Mian Nawaz Sharif may not have had the gruelling experiences of jail, but during his many years in exile, he often told journalists he was living in a sone ka pinjra, "a gold jail cell". It's a feeling that General Musharraf must now be well acquainted with, as he waits to stand trial in the 'sub-jail' that his home in Islamabad has now been designated.

They were there

Perhaps what stood out the most about the last day of campaigning was that two of the three main leaders, PPP Chairperson Bilawal Bhutto and PTI chief Imran Khan addressed their supporters without being there physically. While that's the result of unusual circumstances, what many forget is that the chief of one of the big parties in Pakistan, MQM leader Altaf Hussain has been doing just that for decades.

In 2008, we were thrilled to get a look inside the MQM's tightly guarded headquarters in Lyari. It's media centre, where they monitor dozens of television channels would rival the best campaign centres around the world. Compared to that, it was a disappointment when Altafbhai as he is called, addressed us from a simple speakerphone. Later in the evening, we attended the most disciplined political rally anywhere in the subcontinent. Rather than out in the open, about 10,000 MQM supporters gathered in a massive tent, along with their families. They then sat quietly around tables waiting for their leader's voice to come on. When Altaf Hussain dialled in, I had the eerie feeling I was the only one who couldn't see him, because everyone looked to the dias, which was bare except a microphone and a lectern on which the speakerphone was placed. Hussain spoke for more than an hour, pausing for reactions from the audience, laughing and raising slogans with them. It was as if he was there. A few days later, I was jolted by the same eerie feeling - as we walked into a PPP rally in Faislabad that now-President Zardari was due to address.

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In the run-up to his arrival it wasn't PPP leaders but Benazir herself who was addressing the crowds. As they played all her final speeches from Peshawar, Karachi, and Rawalpindi's Liaqat Bagh again and again, people were openly crying. It was as if she was there.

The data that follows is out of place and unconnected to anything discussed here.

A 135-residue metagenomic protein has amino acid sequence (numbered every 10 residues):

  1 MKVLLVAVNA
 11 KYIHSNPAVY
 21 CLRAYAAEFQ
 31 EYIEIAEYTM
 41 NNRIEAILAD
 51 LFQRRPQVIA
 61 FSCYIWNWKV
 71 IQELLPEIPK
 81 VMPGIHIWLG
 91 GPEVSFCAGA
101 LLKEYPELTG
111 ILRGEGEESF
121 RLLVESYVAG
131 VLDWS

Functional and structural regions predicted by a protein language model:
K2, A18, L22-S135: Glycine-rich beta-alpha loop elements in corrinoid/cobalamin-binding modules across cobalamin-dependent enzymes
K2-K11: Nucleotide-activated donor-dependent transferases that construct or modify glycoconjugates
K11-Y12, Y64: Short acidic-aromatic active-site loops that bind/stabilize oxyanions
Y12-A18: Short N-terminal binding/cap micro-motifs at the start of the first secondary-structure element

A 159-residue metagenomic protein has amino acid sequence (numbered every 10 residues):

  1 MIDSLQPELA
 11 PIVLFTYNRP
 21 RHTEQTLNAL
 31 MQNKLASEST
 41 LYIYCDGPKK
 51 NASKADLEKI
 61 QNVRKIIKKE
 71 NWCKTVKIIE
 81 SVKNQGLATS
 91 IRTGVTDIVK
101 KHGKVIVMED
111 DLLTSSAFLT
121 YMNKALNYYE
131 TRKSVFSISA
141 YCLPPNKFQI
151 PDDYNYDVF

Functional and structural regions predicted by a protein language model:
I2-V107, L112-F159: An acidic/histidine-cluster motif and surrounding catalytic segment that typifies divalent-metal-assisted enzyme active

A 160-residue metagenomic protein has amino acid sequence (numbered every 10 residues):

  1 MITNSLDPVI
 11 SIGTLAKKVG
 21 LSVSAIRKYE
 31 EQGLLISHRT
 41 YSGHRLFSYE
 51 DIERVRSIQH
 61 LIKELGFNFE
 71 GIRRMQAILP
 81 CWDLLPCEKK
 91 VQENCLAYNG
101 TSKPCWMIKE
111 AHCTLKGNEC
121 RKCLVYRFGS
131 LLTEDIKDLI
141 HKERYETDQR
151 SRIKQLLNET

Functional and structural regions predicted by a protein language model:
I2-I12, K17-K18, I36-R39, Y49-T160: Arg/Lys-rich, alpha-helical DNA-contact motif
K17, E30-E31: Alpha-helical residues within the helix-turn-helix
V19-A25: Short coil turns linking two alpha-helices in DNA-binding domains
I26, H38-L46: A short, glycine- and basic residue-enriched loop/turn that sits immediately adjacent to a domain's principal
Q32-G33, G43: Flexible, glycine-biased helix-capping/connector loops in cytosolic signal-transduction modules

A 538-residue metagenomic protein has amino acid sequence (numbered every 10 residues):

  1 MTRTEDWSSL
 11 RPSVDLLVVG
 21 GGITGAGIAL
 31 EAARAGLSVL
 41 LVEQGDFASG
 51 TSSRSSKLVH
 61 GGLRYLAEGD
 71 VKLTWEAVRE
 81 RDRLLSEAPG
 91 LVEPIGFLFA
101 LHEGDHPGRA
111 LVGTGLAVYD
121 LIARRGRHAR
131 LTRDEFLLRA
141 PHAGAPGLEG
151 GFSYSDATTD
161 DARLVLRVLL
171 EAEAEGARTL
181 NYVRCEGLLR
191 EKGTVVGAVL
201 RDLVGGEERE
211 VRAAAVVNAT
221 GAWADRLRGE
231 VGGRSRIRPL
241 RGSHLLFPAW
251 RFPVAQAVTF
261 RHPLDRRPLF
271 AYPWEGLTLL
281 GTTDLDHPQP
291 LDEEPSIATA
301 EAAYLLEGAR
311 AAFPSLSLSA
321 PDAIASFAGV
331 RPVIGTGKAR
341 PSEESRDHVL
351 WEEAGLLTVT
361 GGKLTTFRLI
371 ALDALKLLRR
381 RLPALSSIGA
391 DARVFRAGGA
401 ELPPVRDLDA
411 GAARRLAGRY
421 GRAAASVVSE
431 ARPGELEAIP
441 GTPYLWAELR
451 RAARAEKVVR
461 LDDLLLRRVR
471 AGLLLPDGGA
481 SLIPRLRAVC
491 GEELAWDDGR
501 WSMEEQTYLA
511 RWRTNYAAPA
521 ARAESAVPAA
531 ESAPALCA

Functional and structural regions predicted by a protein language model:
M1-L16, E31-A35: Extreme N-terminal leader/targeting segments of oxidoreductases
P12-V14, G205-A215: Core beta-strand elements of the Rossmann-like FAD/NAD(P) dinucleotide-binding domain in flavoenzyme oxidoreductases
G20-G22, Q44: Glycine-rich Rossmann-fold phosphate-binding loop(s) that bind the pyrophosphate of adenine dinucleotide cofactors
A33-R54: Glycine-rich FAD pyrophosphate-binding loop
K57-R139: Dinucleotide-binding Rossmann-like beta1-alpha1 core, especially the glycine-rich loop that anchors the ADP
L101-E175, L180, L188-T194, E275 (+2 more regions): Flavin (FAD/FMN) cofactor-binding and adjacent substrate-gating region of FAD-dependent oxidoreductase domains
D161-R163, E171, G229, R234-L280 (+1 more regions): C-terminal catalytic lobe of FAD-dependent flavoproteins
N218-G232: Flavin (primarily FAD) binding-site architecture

Watch Suhasini's video blog on Pakistan elections 2013

(Suhasini Haidar is Foreign Affairs Editor, CNN-IBN. She has covered elections in Pakistan in 1997, 2008, and now)


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More about Suhasini Haidar

Suhasini Haidar is Diplomatic Editor, The Hindu. Earlier, she was a senior editor and prime time anchor for India's leading 24-hour English news channel CNN-IBN, and also hosted the signature show, 'World View with Suhasini Haidar'. Over the course of her 17-year career, Suhasini has covered the most challenging stories and conflicts from the most diverse regions including Pakistan, Sri Lanka, Libya, Lebanon and Syria. In India, she has covered the external affairs beat for over a decade and her domestic assignments include in-depth reportage from Kashmir. In 2011 she won the Indian Television Academy-GR8! Award for 'Global news coverage',and the Exchange4Media 'Enba' award for best spot news reporting from Libya. In 2010, She won the NewsTelevision NT 'Best TV News Presenter' Award. Suhasini is the only journalist to have interviewed Indian Prime Minister Manmohan Singh and his family, a show that won the prestigious Indian Television Academy award as 'Best Chat show' for the year.